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How does Tabla produce sound ?

How Tabla produce sound

Key difference in Indian and European Percussion Instruments

The main difference in Indian and European percussion instruments is that their instruments only create rhythm and on the other hand, Indian instruments literally speak. The secret is in the ink spot on Indian instruments. European instruments have no ink smearing. Dhol, Tasha, Nagara, Chaughada, Sambal, Daph are also some of the Indian percussion instruments, with no ink on their leather surface.

How does Tabla produce sound? Or Scientific base of Tabla playing

Now, we’ll study what is the science in tabla.

In Tabla (or any percussion instrument, whereon leather is fitted), sound gets generated, when the leather surface thumped, wither by fingers or palm. The waves thus created travel in two dimensions. These waves then reflect from the leather surface periphery, and so produce standing waves. When the wave is two dimensional, node converts into a line.

There are various air layers floating parallel over the leather surface of a percussion instrument. When this leather surface vibrates, air layers also vibrate. When air layer travels up, it also pushes the adjacent layer in upward direction. However, as said earlier, due to the other parallel air layers floating over the leather surface, this layer (i.e. air layer travelling up) can’t travel freely in upward direction. Thus, it gets compressed between the very next upward air layer and the leather surface. Thereafter, it too starts pushing the other floating air layers in upward direction, causing their compression. Subsequently, this compression starts its travel in the air. In the meanwhile, the leather surface loses its tension and comes down. Air layer on it thus gets pushed down, i.e. it expands as the pressure releases. When this leather surface attains its original position, this expanded air layer is pushed upwards. Thus, the pulse due to the compression and expansion begins to travel ahead. As this pulse is dependent on the vibration of leather surface, its frequency is similar to the leather surface frequency. In this way, the vibrating air layer reaches to the listener and so he/she becomes aware about the sound. Thus, can be the description of ‘how does tabla produce sound’.

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Importance of ink smearing on Tabla

As said earlier, the ink spot on the Indian percussion instrument plays an important role in their paramount sound quality. This ink is a classic mixture of gum and the fine powder made from the black stones found in the river Narmada. Through the chemical analysis of this ink, iron and manganese particles are found in high quantity. This makes the high volume of the ink. However, these days, this ink is made from iron fillings, coal powder and gum / wheat dough. If the proportion of the volume of the ink and the leather surface is 1.768, the numbers of vibrations are same irrespective of total numbers of the vibrations of the leather surface. Considering this scientific principle, the ink volume is maintained.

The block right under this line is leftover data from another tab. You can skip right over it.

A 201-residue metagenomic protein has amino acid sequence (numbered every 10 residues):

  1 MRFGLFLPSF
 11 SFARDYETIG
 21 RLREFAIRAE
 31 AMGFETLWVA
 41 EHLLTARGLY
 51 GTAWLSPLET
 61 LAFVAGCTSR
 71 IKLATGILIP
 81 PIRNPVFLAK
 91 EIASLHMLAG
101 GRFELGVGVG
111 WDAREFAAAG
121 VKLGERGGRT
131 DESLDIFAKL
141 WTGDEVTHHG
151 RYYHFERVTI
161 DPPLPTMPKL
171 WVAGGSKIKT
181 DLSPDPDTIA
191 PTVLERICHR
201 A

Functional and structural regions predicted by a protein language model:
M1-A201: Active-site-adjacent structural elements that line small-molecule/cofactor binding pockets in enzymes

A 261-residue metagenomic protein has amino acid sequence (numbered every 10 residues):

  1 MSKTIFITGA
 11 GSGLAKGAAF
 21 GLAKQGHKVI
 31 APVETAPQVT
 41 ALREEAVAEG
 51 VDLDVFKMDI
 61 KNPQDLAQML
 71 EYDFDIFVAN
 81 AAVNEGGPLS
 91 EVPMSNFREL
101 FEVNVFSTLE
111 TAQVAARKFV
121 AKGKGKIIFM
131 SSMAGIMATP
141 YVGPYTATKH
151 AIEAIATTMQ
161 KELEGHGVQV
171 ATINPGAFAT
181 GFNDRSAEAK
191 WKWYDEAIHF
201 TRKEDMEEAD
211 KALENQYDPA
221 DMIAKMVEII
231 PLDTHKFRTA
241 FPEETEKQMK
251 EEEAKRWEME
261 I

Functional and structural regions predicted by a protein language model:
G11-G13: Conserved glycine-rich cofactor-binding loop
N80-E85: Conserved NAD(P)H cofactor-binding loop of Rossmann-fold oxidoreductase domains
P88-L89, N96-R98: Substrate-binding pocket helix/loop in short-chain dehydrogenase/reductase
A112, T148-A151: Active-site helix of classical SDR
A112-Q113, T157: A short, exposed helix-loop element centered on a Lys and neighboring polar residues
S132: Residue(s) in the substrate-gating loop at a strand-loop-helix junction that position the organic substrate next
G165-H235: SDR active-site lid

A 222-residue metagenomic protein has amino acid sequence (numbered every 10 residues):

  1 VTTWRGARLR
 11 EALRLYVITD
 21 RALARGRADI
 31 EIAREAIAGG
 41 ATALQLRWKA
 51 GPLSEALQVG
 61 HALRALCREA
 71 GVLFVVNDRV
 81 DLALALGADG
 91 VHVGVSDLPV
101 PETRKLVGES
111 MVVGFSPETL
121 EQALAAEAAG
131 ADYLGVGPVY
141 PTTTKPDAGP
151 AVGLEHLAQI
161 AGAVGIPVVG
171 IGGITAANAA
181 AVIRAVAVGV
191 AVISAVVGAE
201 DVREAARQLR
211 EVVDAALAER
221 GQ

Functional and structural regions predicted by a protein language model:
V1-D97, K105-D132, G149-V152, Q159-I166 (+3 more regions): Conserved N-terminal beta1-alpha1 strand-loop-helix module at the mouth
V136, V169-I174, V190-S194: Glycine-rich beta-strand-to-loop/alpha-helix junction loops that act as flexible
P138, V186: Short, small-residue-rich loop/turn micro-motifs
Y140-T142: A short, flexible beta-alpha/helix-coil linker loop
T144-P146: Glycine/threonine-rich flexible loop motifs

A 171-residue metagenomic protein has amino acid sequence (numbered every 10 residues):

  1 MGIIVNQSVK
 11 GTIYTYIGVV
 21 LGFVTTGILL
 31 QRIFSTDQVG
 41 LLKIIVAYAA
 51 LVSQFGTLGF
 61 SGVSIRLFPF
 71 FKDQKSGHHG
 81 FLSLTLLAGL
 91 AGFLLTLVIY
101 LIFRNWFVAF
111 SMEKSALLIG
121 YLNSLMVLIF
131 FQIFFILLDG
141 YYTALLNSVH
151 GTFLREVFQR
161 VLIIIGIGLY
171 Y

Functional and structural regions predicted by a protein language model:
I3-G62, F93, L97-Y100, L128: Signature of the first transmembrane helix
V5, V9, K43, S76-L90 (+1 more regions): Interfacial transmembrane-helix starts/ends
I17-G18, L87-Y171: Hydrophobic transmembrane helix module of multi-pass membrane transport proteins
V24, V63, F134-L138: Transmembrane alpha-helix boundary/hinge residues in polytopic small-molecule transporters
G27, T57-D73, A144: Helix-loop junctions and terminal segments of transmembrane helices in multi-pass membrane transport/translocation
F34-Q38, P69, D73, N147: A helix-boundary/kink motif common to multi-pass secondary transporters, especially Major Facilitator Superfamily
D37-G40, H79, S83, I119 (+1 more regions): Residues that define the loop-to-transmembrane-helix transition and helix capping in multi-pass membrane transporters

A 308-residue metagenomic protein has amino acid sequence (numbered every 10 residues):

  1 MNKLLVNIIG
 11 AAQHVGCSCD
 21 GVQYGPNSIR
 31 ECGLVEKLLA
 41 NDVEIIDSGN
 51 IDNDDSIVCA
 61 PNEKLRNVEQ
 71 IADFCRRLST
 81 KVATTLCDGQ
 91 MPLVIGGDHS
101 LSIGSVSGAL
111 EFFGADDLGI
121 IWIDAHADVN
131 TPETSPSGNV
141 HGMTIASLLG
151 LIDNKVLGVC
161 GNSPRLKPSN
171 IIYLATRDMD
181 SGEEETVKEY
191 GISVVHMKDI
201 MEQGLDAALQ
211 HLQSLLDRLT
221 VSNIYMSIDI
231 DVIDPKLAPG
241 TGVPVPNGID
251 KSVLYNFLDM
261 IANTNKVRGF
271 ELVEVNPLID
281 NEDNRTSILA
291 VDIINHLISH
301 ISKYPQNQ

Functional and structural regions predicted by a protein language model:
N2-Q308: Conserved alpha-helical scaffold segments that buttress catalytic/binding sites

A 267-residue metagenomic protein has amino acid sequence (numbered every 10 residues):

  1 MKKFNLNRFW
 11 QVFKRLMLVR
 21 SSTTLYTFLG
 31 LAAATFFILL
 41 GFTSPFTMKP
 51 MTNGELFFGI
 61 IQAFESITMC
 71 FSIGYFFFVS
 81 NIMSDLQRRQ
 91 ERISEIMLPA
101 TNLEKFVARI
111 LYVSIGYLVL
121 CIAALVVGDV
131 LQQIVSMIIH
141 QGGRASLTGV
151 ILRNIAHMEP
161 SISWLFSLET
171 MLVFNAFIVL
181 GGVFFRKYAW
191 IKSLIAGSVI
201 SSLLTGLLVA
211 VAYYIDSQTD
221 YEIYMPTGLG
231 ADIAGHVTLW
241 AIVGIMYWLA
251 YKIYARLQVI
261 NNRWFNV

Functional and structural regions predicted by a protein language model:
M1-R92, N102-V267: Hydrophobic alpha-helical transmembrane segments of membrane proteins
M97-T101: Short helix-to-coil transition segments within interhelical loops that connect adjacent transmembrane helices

Dr. C. V. Raman’s contribution in Tabla sound

CV Raman swarmanttra

Indian Noble Laureate Dr. C. V. Raman had a vast research on this ink, which has the result as follows: in case of ink absence on leather surface of the percussion instrument, many over tones are created, which reduces the quality of the instrument sound. On the other hand, ink helps these over tones to convert into harmonics to result into the most pleasing sound.

Thus, the Tabla playing has a pure scientific base.

About Pratik Kashallu

Hey Cassicals , I am Pratik Kashallu and I am steady followers of Indian Classical Music…just like you. I’ve have a passion for collecting antique classical gramophone records and record players. Thousands of antique gramophone records and many record players are available in my collection. With this zeal, I am a Admin of world famous Facebook fan page "Indian Classicl Music Fan Club" which is loaded by more than 22K facebook fans and it's total weekly reach is around 90K

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5 comments

  1. What complete and utter nonsense (in terrible English to boot)… “Air layers floating parallel over the leather surface of a percussion instrument”…? Seriously?
    “If the proportion of the volume of the ink and the leather surface is 1.768, the numbers of vibrations are same irrespective of total numbers of the vibrations of the leather surface”.. What?
    Who wrote this, some school kids?

    This “scientific” article does not even mention the most typical, and yet unusual chracteristic of the sound of the Dayan, namely the practically complete absence of the fundmental frequency in the spectrum, which begins with the first overtone…

    • Dear Reader,
      Your criticizing comment will be very much useful for us in our future article-writing. However, we always crave to have our content in such a simple language, which could easily be understood even by a common man, who even doesn’t know much about music. So purely scientific articles might take him away from music.

  2. Super sir….. You are doing a excellent job….go ahead, its very helpful for next generation

  3. Your attempt at “simple” language does not excuse the fact that this is simply wrong…..

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